Also, weighing just 650g, this is a relatively light camera, which is handy if you're heading out to remote locations to capture your astro images. Having a 3-inch tilting touchscreen is useful for shooting from low angles, and the selection of E-mount lenses includes loads of great options for astro photographers.
While there has been a successor to the A7 III in the form of, inevitably, the Sony A7 IV, we reckon the III is a better choice for astrophotographers, as the IV is a massively high-spec option that's going after serious professionals. Its arrival also means we could see the price for the A7 III start to drop.
Mirrorless cameras don't have it all their own way. There are still some fantastic DSLRs (opens in new tab) out there for astrophotography and the D850 has to be one of the best. It's full-frame 45.7MP sensor still delivers some of the best images we've seen from camera, and while the ISO might not be quite the best around, it's still very well controlled. It can also shoot at up to an extended sensitivity range that's equivalent to 108,400 (Hi2), while there's a ISO ceiling of 25,600. The build quality is excellent, while the handling is excellent - those shooting in poor light will appreciate the illuminated body mounted controls that can easily be switched on, while the large and bright optical viewfinder will make framing up easy. AF performance is stunning, but it's let down by the clunky focusing speed when using the rear screen. Battery life is brilliant though at over 1,000 shots per charge - something event the best mirrorless cameras will even struggle to come close to.(opens in new tab)
Fujifilm's flagship mirrorless camera, the X-T4 is a brilliant all-rounder that's a good option for astrophotographers. While you might not get much use from the 6.5 stop in-body image stabilization system if you're shooting in a tripod, the clever vari-angle touchscreen will make it a breeze to compose shots in both landscape and portrait orientation. The classic body-mounted controls on the X-T4 make it a joy to use (and that bit easier to set-up in the dark), while the image quality doesn't disappoint. The 26.1MP APS-C sensor performs very well, while there's a great choice of fast primes out there to match with the X-T4.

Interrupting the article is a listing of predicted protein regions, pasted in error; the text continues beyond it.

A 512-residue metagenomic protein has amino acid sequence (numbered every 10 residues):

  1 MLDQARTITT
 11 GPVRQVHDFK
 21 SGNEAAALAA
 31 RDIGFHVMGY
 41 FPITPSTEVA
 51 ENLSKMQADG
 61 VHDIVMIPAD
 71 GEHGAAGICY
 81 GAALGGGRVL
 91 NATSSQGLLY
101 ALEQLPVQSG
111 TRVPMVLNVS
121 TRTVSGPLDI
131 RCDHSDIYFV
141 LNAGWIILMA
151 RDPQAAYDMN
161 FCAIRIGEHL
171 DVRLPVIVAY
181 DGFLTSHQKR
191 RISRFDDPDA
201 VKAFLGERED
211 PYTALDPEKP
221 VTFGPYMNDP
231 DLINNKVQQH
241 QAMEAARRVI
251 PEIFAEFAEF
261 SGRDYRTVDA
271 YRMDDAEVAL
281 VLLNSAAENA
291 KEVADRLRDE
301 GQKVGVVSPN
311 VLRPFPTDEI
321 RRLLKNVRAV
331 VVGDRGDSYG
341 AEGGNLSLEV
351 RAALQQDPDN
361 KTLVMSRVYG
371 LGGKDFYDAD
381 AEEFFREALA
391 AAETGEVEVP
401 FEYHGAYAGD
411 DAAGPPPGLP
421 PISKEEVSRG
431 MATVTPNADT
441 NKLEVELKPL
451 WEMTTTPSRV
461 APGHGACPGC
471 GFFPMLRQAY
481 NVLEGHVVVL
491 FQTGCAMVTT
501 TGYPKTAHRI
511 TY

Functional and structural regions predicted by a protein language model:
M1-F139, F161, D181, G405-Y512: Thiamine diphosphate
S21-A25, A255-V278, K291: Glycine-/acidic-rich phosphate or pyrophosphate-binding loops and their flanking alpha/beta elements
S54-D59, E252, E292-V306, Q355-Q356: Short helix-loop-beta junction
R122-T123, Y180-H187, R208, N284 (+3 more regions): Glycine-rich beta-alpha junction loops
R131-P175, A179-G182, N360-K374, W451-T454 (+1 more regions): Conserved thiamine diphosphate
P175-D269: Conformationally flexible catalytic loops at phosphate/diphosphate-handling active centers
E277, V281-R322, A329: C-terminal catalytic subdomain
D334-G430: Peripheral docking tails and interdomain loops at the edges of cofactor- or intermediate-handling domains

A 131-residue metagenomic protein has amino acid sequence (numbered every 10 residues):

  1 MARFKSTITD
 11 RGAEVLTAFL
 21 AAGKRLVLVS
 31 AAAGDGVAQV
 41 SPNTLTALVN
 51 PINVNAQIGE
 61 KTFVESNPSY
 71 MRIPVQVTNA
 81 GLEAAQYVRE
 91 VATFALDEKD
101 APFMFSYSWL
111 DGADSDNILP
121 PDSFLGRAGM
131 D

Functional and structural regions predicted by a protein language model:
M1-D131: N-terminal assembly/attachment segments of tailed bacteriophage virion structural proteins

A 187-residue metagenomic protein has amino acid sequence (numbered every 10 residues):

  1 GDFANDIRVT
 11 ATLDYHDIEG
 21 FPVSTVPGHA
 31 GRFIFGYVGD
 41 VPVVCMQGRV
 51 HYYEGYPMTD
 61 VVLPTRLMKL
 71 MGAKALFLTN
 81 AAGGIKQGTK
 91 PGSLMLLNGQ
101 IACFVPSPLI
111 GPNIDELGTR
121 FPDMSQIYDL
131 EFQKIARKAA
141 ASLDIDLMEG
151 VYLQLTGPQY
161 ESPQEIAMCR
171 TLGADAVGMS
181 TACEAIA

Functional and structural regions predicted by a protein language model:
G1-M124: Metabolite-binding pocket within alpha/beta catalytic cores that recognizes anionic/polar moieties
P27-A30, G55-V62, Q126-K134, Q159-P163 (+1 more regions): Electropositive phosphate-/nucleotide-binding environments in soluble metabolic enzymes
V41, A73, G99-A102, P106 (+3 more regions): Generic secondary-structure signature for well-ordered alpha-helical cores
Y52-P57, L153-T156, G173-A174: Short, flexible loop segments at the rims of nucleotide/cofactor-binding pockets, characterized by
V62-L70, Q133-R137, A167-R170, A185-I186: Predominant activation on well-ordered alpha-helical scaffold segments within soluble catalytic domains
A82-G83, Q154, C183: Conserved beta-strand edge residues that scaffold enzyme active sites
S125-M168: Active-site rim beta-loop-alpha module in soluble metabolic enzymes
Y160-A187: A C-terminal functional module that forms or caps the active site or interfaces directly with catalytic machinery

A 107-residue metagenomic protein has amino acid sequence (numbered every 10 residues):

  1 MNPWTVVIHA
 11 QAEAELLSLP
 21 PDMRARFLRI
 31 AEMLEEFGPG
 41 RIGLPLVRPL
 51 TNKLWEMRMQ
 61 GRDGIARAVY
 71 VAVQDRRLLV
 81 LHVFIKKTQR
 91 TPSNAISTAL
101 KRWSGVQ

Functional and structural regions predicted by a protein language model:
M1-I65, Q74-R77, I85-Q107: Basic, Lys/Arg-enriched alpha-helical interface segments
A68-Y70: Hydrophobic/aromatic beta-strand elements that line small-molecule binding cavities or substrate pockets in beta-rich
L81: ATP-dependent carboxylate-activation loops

How we test cameras
We test mirrorless and DSLR cameras both in real-world shooting scenarios and in carefully controlled lab conditions. Our lab tests measure resolution, dynamic range and signal to noise ratio. Resolution is measured using ISO resolution charts, dynamic range is measured using DxO Analyzer test equipment and DxO Analyzer is also used for noise analysis across the camera's ISO range. We use these real-world testing and lab results to inform our comments in buying guides.
Is this the best lens for astrophotography (opens in new tab) and for shooting the Milky Way? Available with mounts for full-frame DSLR cameras from Canon, Nikon, Sigma and Sony (E-mount), this wide-angle prime lens from Sigma is all about speed. At f/1.8, it’s the fastest wide-angle lens in existence, and in dark conditions, that’s critical. It means that a long exposure shot of the Milky Way, something that usually takes about 25 seconds to image, can be done in about 10 seconds. Since stars begin to obviously blur in such images at 25 seconds, this Sigma makes much brighter, sharper astro-images possible. It’s also got an excellent (and quiet) auto-focus for use in daylight. However, this is a heavy lens that only dedicated astrophotographers will want to carry.(opens in new tab)